Transforming a Waterfall Team Into a High-Performing Agile Team

Joseph Gefroh

VP of Engineering at HealthSherpa



I joined a startup that approached development in a very waterfall manner - big upfront design and development cycles lasting quarters after extensive periods of product research. As a result, we delivered products that didn’t meet the market’s expectations - our products weren’t wanted and the long cycles meant we weren’t responsible to customer feedback even after release.

To change that approach, I had to tighten things up and introduce new team processes across the entire company and software development lifecycle. Also, the team had to undergo a mindset shift and reflect on how different processes could help them change as an engineering organization, enabling them to move faster.

Actions taken

To start with, I needed to look at our baselines with the intent of communicating the findings company-wide. I collected a number of metrics: lead time, cycle time, change failure rate, deployment frequency, etc. that would provide us visibility into current performance and trends.

I noticed that it would take us, on average, a month or two just to start working on something from the moment we realized that it was something we should be working on. These lead times represented customer requests going unanswered and were massive for a startup. Many of the items were relatively small wins that could have a tremendous impact on customer satisfaction, and we simply weren’t capitalizing on it.

Obtaining data-backed findings allowed us to make the problem known without laying the blame. In engineering, like elsewhere, presenting the problem without providing a solution is the least favored path. It can result in learned helplessness: people would have no understanding of how they could affect a particular metric or contribute to overall improvement. Therefore, the next step was to come up with a solution - a path forward in achieving the results we wanted to achieve.

I focused on improving our tooling to allow our engineers to deploy more frequently and safely. Our deployment frequency hovered around 0.25 / day, which meant that, on average, we deployed once every four to five days. I created a simple bash script to automate deployment and released instructions on how to use it. The team was quick to adopt this new process which made deployment significantly faster. We also improved our build time from 40 to 10 minutes, and we also improved our CI so that it could run in parallel, greatly decreasing the time it took.

Not surprisingly, our deployment frequency went up. However, the change failure rate also went up because we didn’t have safety and protection mechanisms in place. We started to track more meticulously our change failure rate as we introduced blameless incident post-mortems. We wanted to create a culture where moving fast and breaking things was welcome but should be done in a controlled manner that resulted in learnings.

Our efforts paid off. Over time, as we improved our CI, specs, and tooling, our change failure rate went down from 20 to less than 2 percent while our deployment frequency went up notably to 7 / day.

Once we started delivering faster, it was much easier to advocate for the change and execute on it. The results spoke for themselves, and it showed that the real bottleneck was upstream within the product organization. There was a significant amount of upfront planning for major projects and a lack of decision-making that left us not executing on anything.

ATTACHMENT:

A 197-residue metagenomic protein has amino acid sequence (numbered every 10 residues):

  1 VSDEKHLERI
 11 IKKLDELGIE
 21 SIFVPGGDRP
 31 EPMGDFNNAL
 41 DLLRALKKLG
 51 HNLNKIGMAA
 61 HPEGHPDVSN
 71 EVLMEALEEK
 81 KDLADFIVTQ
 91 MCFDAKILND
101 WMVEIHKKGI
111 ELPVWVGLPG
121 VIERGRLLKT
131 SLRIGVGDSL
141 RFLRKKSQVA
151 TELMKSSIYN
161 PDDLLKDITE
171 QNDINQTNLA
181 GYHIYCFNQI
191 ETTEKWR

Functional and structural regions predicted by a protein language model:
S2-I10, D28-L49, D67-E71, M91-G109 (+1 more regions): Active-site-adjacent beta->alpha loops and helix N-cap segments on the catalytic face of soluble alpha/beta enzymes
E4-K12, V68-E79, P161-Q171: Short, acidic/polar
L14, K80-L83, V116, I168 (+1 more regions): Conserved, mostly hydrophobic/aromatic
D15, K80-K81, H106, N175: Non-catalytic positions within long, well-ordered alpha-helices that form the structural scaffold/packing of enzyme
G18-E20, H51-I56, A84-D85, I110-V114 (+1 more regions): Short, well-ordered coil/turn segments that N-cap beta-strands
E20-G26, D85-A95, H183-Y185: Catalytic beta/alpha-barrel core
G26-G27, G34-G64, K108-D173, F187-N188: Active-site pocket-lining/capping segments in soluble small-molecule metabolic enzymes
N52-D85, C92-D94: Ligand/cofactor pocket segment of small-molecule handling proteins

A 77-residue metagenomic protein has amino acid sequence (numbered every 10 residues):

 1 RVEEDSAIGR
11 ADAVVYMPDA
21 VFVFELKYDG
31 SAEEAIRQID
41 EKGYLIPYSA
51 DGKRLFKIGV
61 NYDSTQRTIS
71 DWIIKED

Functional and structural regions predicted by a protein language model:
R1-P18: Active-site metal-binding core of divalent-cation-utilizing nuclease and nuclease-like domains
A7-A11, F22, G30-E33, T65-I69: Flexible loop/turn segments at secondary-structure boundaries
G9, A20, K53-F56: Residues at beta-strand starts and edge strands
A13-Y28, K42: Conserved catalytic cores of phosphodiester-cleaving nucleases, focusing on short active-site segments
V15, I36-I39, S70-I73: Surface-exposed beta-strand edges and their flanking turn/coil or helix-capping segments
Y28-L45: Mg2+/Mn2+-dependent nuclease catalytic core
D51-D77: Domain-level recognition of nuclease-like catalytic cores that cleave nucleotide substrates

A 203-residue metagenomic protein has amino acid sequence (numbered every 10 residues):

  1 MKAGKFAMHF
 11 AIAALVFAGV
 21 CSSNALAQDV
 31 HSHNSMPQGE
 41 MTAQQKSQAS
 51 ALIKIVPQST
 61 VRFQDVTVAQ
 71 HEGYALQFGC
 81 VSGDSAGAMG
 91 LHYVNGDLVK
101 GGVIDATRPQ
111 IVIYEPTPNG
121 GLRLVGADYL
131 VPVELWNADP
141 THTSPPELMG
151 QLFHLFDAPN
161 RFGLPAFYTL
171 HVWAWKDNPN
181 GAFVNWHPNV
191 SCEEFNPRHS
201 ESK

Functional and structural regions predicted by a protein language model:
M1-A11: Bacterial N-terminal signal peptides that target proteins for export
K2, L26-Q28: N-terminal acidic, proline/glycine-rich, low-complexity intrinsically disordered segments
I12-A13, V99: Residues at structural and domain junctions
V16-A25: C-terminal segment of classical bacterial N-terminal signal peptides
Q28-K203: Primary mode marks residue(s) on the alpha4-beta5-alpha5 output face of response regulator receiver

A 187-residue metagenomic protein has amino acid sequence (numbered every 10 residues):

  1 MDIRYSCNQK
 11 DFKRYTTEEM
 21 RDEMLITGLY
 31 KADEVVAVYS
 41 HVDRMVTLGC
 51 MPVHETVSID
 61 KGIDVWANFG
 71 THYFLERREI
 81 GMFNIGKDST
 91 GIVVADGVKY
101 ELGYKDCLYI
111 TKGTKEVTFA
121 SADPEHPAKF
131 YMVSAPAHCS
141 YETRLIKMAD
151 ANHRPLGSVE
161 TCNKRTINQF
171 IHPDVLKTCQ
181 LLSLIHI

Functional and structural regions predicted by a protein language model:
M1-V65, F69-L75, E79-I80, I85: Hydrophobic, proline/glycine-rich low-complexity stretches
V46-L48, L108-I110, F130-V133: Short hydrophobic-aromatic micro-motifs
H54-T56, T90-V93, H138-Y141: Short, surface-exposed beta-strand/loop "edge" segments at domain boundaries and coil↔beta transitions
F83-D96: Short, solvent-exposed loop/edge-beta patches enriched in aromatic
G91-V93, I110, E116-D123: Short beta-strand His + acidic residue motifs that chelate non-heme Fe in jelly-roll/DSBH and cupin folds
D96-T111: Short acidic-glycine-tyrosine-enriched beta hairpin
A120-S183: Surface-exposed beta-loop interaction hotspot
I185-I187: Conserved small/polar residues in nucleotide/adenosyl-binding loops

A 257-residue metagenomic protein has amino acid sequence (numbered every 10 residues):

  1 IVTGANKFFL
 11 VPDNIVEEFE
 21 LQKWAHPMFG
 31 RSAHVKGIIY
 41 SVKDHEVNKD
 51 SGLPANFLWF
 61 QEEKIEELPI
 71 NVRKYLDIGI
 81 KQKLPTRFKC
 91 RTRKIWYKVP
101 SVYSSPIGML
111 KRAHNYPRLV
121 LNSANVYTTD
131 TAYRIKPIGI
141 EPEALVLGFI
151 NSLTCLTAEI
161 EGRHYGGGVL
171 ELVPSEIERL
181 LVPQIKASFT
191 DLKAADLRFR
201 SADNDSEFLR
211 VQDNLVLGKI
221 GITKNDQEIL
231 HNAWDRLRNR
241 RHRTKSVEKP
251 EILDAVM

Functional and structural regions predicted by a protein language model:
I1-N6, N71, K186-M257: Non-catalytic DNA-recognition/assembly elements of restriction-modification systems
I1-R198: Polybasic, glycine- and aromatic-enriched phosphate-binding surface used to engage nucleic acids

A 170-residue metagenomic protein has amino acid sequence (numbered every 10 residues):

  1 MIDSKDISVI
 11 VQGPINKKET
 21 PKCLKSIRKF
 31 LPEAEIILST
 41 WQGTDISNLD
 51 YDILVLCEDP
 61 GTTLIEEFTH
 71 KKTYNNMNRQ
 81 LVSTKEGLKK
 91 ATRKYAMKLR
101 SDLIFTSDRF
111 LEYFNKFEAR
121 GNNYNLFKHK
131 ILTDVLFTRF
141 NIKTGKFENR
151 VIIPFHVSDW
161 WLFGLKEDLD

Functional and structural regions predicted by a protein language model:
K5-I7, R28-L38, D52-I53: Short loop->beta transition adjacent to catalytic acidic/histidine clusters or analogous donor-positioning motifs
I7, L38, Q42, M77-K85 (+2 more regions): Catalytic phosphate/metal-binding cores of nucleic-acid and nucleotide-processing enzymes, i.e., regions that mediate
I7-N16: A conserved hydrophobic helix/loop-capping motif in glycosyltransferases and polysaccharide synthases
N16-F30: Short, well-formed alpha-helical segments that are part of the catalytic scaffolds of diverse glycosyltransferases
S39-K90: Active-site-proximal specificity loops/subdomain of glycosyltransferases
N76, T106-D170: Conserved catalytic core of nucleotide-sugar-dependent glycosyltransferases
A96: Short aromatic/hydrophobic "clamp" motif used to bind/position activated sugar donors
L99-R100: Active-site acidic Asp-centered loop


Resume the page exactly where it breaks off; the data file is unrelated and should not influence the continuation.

I encouraged engineers to skim through the backlog and pick up the items they wanted to work on that they could move forward and deliver in a way that provided us with learning opportunities. Engineers started to take the initiative bypassing Product, and we began to deliver much more value.

The company started to take notice as well as our customers, and it was hard to argue with the results. Instead of analyzing the problem for three to six months, we would try something, learn from it, and iterate. We would iterate 10 to 15 times within a two-week period. We eventually reached a point where there was little need to over-analyze anything because we would get data from our continuous iteration that would inform our future decisions. That was the moment when the team became genuinely agile.

Lessons learned

  • You can’t hold somebody to expectations if they don’t have the capability to meet these expectations. Sometimes, you’ll need to lower expectations in order to empower and motivate people. Setting expectations or goals people know they cannot reach just isn’t motivating. Creating the right tools, setting the direction, and improving capabilities should come before you start holding people accountable to a set of expectations.
  • Having the right processes in place is incredibly important. But at the end of the day, if something you are trying to do goes against an established mindset, you won’t get far. You will need to do some shadow work and work around the blockades that are preventing you from introducing positive changes.
  • Creating accountability for yourself is critical because you will go against established processes and will have to prove the new thing is more effective and beneficial. If you just go against the grain -- without solid results -- you will be labeled merely as a trouble-maker. You will need unarguable data to back up that you are doing the right thing.

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Joseph Gefroh

VP of Engineering at HealthSherpa

CommunicationDecision MakingCulture DevelopmentEngineering ManagementPerformance MetricsFeedback TechniquesTechnical ExpertiseSoftware DevelopmentCareer GrowthAgile, Scrum & Kanban

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